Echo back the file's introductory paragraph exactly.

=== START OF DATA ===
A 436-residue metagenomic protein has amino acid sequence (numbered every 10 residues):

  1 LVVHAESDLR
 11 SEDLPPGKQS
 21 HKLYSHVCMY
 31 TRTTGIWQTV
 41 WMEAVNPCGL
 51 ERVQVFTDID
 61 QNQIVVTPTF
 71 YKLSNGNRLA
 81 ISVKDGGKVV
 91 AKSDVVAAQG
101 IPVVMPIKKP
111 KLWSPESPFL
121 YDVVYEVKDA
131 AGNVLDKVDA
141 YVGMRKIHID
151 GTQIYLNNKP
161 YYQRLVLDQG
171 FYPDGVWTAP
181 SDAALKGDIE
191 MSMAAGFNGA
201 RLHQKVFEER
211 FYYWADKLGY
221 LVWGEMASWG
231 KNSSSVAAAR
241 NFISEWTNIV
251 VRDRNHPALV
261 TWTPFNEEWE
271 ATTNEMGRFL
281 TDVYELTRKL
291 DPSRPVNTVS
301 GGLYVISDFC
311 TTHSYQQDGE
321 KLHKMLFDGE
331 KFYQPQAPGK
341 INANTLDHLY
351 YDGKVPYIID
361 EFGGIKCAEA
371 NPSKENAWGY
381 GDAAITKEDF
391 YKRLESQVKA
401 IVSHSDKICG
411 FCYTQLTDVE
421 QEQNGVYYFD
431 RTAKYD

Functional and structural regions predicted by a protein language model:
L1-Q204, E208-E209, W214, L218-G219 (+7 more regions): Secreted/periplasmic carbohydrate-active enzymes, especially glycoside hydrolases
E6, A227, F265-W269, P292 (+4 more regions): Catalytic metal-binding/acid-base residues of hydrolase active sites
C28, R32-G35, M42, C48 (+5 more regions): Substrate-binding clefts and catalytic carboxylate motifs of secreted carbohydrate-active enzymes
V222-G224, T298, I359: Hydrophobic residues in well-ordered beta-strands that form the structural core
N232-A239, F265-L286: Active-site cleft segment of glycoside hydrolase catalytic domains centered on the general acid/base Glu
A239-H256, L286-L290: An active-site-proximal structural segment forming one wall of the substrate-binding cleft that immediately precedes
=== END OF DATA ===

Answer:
A 436-residue metagenomic protein has amino acid sequence (numbered every 10 residues):